SU senator urges Trump, Congress to uphold Planned Parenthood budget allocations
Student Union senator and sophomore Brian Adler authored a letter calling for President Trump and members of Congress to uphold budget allocations to Planned Parenthood.
The letter is cosigned by student government presidents from several colleges and universities nationwide, including the University of Chicago, Pomona College and American University, in addition to Student Union’s president, senior Kenneth Sng. The coalition rejects that funding Planned Parenthood is a violation of the Hyde Amendment, a law introduced in 1976 that prohibits the usage of federal funds for abortions.
According to Adler, funds allocated by the government are mostly covered by Medicaid and are not used toward abortions. Rather, they provide low-income individuals access to family planning and health services. Proposals to defund Planned Parenthood, the letter reads, would harm communities, especially those that cannot afford health care from other providers.
The document is inspired by a letter crafted by Cory Bisbee, the undergraduate student president of Clark University, who urged Trump to uphold and continue Deferred Action for Childhood Arrivals (DACA), H-1B visas and visas for international students, generally. Following the publication of the DACA letter, Adler saw an opportunity to continue engaging in collective action with other academic institutions.
“I was impressed when I saw the DACA letter, and I thought right now is a really good opportunity in this political climate to really take a stand and represent a lot of people at the same time. I think a lot of people feel like their voices aren’t being heard right now,” Adler said.
Adler desired to use his platform both as a congressional intern at the office of Lacy Clay, U.S. Representative for Missouri’s first congressional district, and as an SU senator to generate excitement amongst students about engaging with political issues. By gaining signatures from individuals representing their respective universities, Adler’s letter represents a large voice of concerned young citizens. He discussed at length the framing of this issue with Sng and Constitutional Council. They determined that approaching the defunding of Planned Parenthood as a public health issue would be the most effective way of engaging with a political issue without violating SU’s constitution.
“We were trying to find a balance and provide a perspective on this issue and to take a stand on the issue without necessarily alienating any parts of our student population. And the letter was very carefully framed to that objective,” Sng said.
As organizations who are required to maintain a politically neutral stance, engaging with issues at the federal level can be tricky for student governments. American University student government president Devontae Torriente viewed the defunding of Planned Parenthood as greater than one’s political party affiliations.
“I was inclined to sign it because I think the issue of equitable access to necessary health care resources transcends partisan lines. As the president of AU’s student government, I tend to avoid getting involved in anything partisan because of our nonpartisan nature as an organization. However, I think this topic, in particular, is about standing up for what’s right and using my platform to protect the resources students depend on,” Torriente said.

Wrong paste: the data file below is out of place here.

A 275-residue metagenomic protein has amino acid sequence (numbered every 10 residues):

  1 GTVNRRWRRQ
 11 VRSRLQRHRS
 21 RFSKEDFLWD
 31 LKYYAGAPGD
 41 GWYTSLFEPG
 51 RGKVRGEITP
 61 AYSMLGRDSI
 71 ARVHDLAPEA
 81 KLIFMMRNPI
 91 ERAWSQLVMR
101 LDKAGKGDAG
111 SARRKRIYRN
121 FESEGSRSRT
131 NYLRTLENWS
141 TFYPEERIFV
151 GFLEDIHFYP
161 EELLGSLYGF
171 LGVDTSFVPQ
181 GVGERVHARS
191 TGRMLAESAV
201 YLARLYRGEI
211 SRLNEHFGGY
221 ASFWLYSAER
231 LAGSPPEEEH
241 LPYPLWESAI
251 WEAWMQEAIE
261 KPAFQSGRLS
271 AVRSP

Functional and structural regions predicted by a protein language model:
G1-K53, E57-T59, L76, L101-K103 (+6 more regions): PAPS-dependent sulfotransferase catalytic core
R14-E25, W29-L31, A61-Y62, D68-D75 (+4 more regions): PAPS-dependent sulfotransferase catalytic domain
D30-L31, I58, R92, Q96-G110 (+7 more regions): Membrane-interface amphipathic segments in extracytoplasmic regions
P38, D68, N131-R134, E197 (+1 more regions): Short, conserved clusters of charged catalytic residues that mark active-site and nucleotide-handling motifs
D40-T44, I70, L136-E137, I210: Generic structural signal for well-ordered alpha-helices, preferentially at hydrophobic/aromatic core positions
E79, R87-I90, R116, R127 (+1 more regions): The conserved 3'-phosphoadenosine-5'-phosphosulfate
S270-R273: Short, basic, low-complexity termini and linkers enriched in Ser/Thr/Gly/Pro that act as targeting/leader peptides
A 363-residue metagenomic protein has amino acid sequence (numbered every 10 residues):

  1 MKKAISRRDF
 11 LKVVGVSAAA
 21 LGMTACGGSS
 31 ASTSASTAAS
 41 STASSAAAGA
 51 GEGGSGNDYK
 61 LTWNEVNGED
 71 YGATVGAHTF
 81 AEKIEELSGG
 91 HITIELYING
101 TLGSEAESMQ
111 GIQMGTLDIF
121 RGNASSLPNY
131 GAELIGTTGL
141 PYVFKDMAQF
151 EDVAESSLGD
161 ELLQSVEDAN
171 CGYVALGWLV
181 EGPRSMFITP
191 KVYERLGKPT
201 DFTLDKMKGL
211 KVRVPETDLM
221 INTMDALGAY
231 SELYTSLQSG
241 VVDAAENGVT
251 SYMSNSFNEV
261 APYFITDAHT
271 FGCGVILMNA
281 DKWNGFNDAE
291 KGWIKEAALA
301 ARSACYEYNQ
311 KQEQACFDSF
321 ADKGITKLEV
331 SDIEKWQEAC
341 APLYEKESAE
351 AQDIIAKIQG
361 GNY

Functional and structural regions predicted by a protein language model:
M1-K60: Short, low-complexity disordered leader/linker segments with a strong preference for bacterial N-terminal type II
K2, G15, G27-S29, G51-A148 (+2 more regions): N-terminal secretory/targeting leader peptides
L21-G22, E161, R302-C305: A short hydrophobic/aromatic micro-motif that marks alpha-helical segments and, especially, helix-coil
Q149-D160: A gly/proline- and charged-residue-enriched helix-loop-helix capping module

After reaching his target number of signatures, Adler plans to use his contacts from his congressional internship to send this letter to its target audience: Trump and U.S. congressmen. Adler hopes that this letter becomes a model for how Student Union can use its platform to engage with both local and national issues that have lasting effects on student life at the University.
“I think our responsibility shouldn’t be just working with student groups to get their budgets or to fix a chair outside or whatever we sometimes do. I think we should really be working to represent their interests on a broader level as well,” Adler said.
Torriente hopes that Adler’s letter sets a precedent for student organizations finding ways to engage with political issues without adopting a partisan stance.
“I hope the precedent it sets is that speaking out about political affairs isn’t necessarily off-limits because they impact us. Federal affairs seem out of reach and above our heads sometimes, but, in my view, leveraging student power and looking to the future is quite powerful,” Torriente said.
Sng hopes that SU can continue to engage with broader issues affecting issues outside of the Danforth Campus but emphasized the importance of continuing to advocating for students’ interests.
“This letter is part of the initiative to go beyond the Wash. U. bubble. But I think at the end of the day we do need to stick to our core values of advocating for students so not necessarily taking stances on every issue that’s out there but taking stances on issues that a huge chunk of our student population feels strongly for,” Sng said.